Apologies to whoever sent me the link to this because I don’t remember who it was. This graph is making the rounds on the intertubes. It is distressing a lot of kindred because it is used to prove our industry is dying because consumer spending on clothes today is half what it was in the 1970’s. Here’s the money quote:
Americans spent almost $326 billion on clothing and footwear in 2009, which as a share of disposable personal income, was the lowest ever in U.S. history, at only 2.98%. Spending on clothing as a share of income has fallen in 20 out of the last 22 years… Compared to 1950 when spending on clothing was 9% of income… and compared to spending on clothing of 6% of income in 1970, spending last year was half of that share.
Ugh. This is enough to convince anyone to throw in the towel. This blog author has a lot of credibility -he’s a professor of economics- but I disagree with his conclusions. A more comprehensive analysis of the research shows we’re doing quite well, far better than anyone realizes. The headline shouldn’t be Spending on Clothing and Footwear Falls Below 3% of Disposable Income for First Time in U.S. History but Clothing sales have increased 300%! I think it’s time for a bit of optimism amid the continual gloom and doom. Here’s why I think this is a great time to get into the industry or expand operations and product lines.
Sure, the percentage of disposable income spent on clothing has fallen by half -but is this bad news? Hardly. We have a lot more disposable income than we used to. For example, circa 1970, disposable income amounted to about $4,000. With clothing expenditures of 6% (see the chart above), that’s about $240. However, when you consider the increase in disposable income since then (43% in real dollars, adjusted for inflation) and even at today’s new low of only 3% of disposable income spent on clothing purchases, this means the average spent is $810 per year, amounting to a 300+% increase. We’re doing great! Disposable income only increased 43% but we got a disproportionate percentage of it, namely a 300% increase in spending. Don’t let statistics get you down, do the math.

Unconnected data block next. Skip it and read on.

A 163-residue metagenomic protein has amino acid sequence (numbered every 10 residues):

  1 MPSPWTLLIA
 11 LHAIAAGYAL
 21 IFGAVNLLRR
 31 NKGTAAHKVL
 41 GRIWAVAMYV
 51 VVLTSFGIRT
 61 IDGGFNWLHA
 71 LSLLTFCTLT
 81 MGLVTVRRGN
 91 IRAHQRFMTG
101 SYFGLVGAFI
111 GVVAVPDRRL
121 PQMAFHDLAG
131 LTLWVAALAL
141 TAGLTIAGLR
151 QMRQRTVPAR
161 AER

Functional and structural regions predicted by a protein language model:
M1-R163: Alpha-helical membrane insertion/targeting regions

Consider the alternative; if we were greedy and expected consumers to continue to spend that 6% on clothes, that would amount to each of us spending $1,600 for the chart to flat line amounting to a 600% increase in clothing purchases.
Are prices falling?
It is also claimed that clothing prices have fallen. Really? It depends on how you parse it so let’s look at one of the variables, namely product caliber. We have tons of clothes but they are not of the same caliber as before. Previously, a woman bought a greater percentage of blouses with interfacings, more involved sewing, buttons, trims etc but today, the average woman is wearing a tee shirt with some dye slapped on it. While a blouse and tee may provide the same function of covering a body part, the two product types are not the same caliber or cost of product. It would be a travesty if the average tee cost as much as a blouse once did, adjusted for inflation, so having the expectation the costs should be equivalent strikes me as greedy. For this reason, menswear is a good market to analyze. Apparel choices in menswear have evolved but not as radically. It’s better to look at outerwear, suiting and work attire. Prices of apparel in these categories is relatively static if not increasing slightly once adjusted for inflation and product caliber.
Doomsayers imply clothing costs less due to offshoring (with us presumably raking in the difference) but that isn’t completely true either. With respect to the cost of production, these have undeniably declined with offshoring -but also due to greater efficiencies. However, the kinds of costs incurred have evolved. Offshoring has reduced production budgets with the “savings” now being allocated to marketing and retail mark downs. This means the total costs getting product into consumer’s hands has remained static or increased with money shifted from production and applied to branding. Margins are thinner than ever. Nobody is raking it in to the extent doomsayers imply. The only change are spending priorities. Thank goodness consumers are spending 300% more than they were forty years ago.
Which is not to say I don’t wish people spent more on clothes but I think it would be more sustainable for all concerned if they bought fewer but better quality clothes for the same dollars.
Speaking of things not being as sucky as they’re purported to be: parents today are spending more time with their kids across all income brackets. The biggest gains are from men; more than doubling their time spent. And another thing, divorce rates continue to decline… there’s plenty of good news out there if you’re looking for it.